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  • AUSTRALIA

    Labor and the Coalition's cruel credentials

    • Kerry Murphy
    • 19 August 2013
    9 Comments

    Labor is subcontracting our international obligations to poor neighbours who do not have the resources to resettle refugees who may well have trauma issues. Not to be outdone in the cruelty stakes, the Coalition has four proposals, each of which has serious flaws. Neither party has a policy that respects relevant human rights issues, or an administrative system designed to ensure the correct decisions are reached.

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  • ARTS AND CULTURE

    Asylum seeker karaoke

    • Barry Gittins
    • 19 August 2013
    5 Comments

    Manus Island's hot, there's no protection for the weak. Though you think you're kind, it's true asylum that I seek. What's the point of difference between the church and state? Why do Salvos validate a policy of hate? History repeats, you Aussies did the same to Jews. Running from the Nazis, with their pleas for help refused.

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  • AUSTRALIA

    The public, the Church, and asylum seekers

    • Frank Brennan
    • 12 August 2013
    1 Comment

    'Like many Australians, I had hoped that the dastardly plan announced on 19 July would stop the boats in the short term, as a stop-gap measure. It is dismaying to learn that appropriate consultations had not occurred with Indonesia with the result that the very people who were to receive the shock and awe message are yet to receive it. There’s only one thing worse than shock and awe; that’s shock and awe that doesn’t work because you haven’t done your homework.' 43rd Barry Marshall Memorial Lecture, Trinity College Theological School, 14 August 2013.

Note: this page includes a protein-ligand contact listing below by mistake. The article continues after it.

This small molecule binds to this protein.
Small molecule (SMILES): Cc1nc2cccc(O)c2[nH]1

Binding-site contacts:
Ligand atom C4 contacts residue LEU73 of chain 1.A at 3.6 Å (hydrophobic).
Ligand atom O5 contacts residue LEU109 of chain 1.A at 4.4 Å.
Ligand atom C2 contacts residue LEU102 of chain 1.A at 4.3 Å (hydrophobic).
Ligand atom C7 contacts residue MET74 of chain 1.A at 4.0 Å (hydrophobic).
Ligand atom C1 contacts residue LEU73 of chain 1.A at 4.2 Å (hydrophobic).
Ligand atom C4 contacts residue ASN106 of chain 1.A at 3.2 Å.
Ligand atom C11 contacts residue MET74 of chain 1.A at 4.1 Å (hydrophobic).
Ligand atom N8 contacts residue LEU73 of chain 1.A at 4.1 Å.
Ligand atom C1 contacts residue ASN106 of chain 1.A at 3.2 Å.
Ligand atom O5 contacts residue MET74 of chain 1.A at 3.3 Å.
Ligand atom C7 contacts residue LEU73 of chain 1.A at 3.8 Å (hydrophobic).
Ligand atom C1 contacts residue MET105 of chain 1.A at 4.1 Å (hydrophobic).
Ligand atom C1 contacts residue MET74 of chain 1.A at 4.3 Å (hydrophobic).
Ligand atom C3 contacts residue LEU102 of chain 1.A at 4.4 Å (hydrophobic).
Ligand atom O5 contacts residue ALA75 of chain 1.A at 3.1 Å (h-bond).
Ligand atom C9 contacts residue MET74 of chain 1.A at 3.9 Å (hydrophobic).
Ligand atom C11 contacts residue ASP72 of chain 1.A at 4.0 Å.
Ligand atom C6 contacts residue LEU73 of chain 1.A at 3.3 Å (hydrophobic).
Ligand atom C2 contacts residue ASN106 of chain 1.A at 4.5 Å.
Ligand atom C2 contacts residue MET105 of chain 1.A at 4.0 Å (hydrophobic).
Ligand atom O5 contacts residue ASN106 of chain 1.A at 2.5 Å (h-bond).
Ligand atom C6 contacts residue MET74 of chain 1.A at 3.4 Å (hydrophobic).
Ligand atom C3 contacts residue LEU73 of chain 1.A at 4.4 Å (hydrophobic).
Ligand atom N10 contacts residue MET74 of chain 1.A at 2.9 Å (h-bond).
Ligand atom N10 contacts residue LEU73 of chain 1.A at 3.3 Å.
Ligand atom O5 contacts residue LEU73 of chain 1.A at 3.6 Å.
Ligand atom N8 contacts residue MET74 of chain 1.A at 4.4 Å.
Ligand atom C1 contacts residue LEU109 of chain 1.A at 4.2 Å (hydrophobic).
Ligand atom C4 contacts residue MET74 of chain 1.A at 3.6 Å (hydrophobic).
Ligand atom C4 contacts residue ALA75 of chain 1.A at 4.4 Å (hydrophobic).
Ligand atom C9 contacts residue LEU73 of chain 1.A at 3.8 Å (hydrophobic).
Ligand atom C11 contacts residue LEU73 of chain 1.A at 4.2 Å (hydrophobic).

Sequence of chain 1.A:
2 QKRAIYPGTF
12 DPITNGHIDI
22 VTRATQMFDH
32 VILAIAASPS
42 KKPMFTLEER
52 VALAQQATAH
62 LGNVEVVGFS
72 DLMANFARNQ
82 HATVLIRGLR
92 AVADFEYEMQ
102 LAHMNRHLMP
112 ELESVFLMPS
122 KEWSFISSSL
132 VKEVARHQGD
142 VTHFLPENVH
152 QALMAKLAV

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  • INTERNATIONAL

    Civil liberties in a grave new world

    • Bill Calcutt
    • 08 August 2013
    1 Comment

    Since the turn of the millennium several major technology-enabled developments have significantly altered the balance between national security and civil liberties. In Australia, the hyper-politicisation of national security finds voice in the discourse on the issue of border security, turning a complex humanitarian and policing challenge (asylum seekers arriving by sea) into an enormously controversial and expensive imbroglio.

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  • AUSTRALIA

    Why Bob Carr is kidding himself about refugees

    • Kerry Murphy
    • 04 July 2013
    5 Comments

    Senator Carr's comments about 'economic migrants' and asylum seekers from 'majority groups' show a lack of understanding of the separation of powers, the rule of law and the refugee assessment process in Australia. It is remarkable that, when confronted with the fact that the numbers of people meeting the refugee criteria are high, Carr's solution is to change the rules.

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  • AUSTRALIA

    Election year open season on refugees

    • Andrew Hamilton
    • 02 July 2013
    16 Comments

    For refugees election years are like duck hunting season. Even dragon flies tremble. So it is not surprising that Bob Carr brought out the big guns that the Rudd Government will use. His claim that most asylum seekers are economic migrants, come from majority religious and tribal groups, and are too easily given protection visas, is a political response to an intractable situation and should be seen us such.